In fact, HiPODS has been hosting IBM is innovation portal on a virtualized cloud infrastructure in our Silicon Valley Lab for nearly two years. We have over seventy active innovations at a time, with each innovation lasting on average six months. 50% of those innovations are Web 2.0 projects (search, collaboration, and social networking) and 27% turn into products or solutions. Our success with the innovation portal is documented in the August 20 Business Week cover story on global collaboration.

Cloud Architecture

Everyone wants a part of the cloud. But getting a part is like grabbing at mist. You have to understand the architecture of cloud computing, and you need the proper tools.

Much of the information on cloud computing is disseminated by vendors with an interest in shaping our perceptions to their advantage. But if we step back from the specific implementations and look at the essentials of the architecture, a clearer picture begins to emerge.

Here's the complete picture, which shows you what's behind the cloud:

The cloud really just connects the user's client computer to a bubble in the server field. That bubble contains a virtual machine for running the user application on its host platform. The virtual machines are arrayed in application space balloons, which can expand and contract based on demand. Multiple balloons for different service offerings can operate in the same server field, allowing multiple tenants to share server resources.

On the user's client computer, a universal remote presents a virtual application and allows the user to control it. The application is really running on one of the servers in the server field, but to the user there is little difference between a virtual application and a real one running on their own computer. The user interface may be exactly the same. The only meaningful difference is that the user will have direct access too storage in the cloud and easier access to joint resources with other users.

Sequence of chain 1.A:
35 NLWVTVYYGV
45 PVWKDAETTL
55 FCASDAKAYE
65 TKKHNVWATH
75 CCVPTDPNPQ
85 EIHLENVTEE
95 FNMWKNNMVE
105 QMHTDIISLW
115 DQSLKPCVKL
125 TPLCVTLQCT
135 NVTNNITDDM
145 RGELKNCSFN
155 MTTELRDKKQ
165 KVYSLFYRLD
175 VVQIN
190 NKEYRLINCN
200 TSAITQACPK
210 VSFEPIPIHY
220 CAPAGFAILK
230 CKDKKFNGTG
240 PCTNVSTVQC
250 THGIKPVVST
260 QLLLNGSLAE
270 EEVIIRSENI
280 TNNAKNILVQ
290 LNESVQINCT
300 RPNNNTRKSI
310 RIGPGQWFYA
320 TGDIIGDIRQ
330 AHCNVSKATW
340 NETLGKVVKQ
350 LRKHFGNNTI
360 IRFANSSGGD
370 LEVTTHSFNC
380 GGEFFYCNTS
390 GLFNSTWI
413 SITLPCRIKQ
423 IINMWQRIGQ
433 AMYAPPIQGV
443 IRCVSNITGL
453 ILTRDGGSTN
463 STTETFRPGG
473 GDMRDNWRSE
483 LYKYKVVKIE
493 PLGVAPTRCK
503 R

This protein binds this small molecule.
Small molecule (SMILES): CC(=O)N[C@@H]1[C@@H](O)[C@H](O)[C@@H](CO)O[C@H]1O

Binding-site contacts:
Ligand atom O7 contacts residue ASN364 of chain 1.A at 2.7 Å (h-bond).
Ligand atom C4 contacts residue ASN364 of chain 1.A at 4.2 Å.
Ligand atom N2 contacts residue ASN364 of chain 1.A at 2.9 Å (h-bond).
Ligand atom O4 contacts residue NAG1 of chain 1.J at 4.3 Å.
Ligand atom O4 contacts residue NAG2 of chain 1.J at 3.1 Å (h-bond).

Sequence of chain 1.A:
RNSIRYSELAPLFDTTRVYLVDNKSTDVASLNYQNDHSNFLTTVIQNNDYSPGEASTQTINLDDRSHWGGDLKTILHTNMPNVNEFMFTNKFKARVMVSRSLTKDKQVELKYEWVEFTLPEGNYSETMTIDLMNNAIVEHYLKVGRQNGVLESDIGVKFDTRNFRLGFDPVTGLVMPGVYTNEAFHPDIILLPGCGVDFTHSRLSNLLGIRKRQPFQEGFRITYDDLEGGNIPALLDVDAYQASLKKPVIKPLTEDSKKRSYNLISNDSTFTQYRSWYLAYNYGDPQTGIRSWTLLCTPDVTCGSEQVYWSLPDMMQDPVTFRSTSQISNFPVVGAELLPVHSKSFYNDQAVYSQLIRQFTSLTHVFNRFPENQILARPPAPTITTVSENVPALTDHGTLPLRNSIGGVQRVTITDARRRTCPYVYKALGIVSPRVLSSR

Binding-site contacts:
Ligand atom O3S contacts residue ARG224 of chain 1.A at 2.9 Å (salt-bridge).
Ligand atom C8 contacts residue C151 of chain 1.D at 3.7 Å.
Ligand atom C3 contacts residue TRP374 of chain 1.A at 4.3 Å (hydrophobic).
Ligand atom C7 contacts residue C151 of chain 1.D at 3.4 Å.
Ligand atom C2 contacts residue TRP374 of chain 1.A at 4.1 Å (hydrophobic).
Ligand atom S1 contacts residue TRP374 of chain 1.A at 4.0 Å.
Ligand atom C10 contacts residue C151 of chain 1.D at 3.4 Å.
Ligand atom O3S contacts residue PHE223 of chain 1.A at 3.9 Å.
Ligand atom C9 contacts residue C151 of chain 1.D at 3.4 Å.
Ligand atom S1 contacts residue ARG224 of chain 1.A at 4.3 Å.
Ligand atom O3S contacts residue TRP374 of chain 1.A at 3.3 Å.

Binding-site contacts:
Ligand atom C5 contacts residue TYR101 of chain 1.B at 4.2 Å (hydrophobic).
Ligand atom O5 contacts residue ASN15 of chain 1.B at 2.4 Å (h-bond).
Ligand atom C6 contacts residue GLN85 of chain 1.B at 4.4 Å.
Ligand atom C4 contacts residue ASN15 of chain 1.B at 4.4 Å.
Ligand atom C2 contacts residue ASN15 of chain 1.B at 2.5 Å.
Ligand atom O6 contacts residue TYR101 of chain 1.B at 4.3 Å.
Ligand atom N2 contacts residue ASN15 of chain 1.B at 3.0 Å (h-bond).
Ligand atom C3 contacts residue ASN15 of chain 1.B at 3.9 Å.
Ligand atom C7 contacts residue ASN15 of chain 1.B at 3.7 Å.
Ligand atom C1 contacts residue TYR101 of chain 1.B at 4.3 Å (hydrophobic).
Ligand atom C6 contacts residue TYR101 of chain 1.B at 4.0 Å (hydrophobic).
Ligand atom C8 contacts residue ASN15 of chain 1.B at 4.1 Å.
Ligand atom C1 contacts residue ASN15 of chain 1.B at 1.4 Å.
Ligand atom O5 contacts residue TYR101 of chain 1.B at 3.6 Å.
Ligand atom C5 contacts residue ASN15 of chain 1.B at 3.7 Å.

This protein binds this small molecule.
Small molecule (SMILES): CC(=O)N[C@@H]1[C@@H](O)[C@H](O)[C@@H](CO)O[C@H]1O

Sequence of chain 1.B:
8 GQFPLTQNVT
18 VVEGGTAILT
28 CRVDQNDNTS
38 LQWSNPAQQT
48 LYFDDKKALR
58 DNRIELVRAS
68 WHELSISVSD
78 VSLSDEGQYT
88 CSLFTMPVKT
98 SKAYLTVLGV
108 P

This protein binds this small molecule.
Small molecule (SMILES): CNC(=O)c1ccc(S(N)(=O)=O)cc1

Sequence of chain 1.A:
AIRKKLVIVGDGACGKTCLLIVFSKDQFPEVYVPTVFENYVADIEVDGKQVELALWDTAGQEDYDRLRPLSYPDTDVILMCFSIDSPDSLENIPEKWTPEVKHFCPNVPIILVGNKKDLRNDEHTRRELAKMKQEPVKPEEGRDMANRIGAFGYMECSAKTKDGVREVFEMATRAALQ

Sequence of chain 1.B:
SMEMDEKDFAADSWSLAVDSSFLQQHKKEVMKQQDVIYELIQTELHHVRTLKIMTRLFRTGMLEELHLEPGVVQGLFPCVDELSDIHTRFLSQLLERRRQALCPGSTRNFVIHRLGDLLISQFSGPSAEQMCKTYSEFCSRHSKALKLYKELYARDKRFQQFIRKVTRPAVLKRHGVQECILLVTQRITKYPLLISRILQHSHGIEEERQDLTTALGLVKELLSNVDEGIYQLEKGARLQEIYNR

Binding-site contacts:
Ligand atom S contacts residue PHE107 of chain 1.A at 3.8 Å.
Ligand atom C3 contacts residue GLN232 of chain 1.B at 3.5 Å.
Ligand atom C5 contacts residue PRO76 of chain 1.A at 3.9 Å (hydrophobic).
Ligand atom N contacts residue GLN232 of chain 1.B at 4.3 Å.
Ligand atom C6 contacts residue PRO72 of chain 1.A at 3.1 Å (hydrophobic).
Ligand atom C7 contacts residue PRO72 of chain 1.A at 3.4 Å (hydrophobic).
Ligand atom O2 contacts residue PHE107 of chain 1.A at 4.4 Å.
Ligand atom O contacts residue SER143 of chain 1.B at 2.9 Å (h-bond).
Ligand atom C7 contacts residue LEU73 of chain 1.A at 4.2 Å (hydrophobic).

For a public cloud, the Big Net Connection is the Internet. Typically, a browser server as the universal remote. The applications may be new ones specifically designed for the cloud, such as Salesforce.com or Google Apps, or they may be enterprise applications that have been ported, such as SharePoint or an Oracle application. As time goes on we may well see existing applications re-released with cloud versions.

In cloud architecture, there are really three levels
  1. The customer level
  2. The service level
  3. The infrastructure level
The service level is composed of applications, running on platforms that provide various processing resources such as computing, communication and storage.

Each of these components has an owner, and one entity can own all or part of the components, contracting out for the others it dosen't own. In a completely private cloud, a company may choose to use its own server farms with virtualized application and storage servers that use a corporate-wide intranet to provide ubiquitous access to all users. In this case, all of the components may be owned by one company. But the true value of the cloud comes from public clouds that allow multiple entities to use cloud architecture to share resources, thus reducing overall overhead.

For example, Amazon.com provides Amazon Web Services (AWS), which allows companies to rent infrastructure. A company may put up its own services and then provide those services to the public. They may build and deploy their own applications, using an open source platform, and thus own the entire service level. Their customers own the client servers and browsers that provide access. Each entity achieves a unique advantage:

Amazon earns profits form fees for AWS. The service company can provide services without deploying data centers. They also can scale quickly to customer demand. Aside from the costs of developing their application, the IT costs are variable with demand, allowing them to retain capital dollars for marketing and other uses. The custom can receive the services anywhere they can get an Internet connection.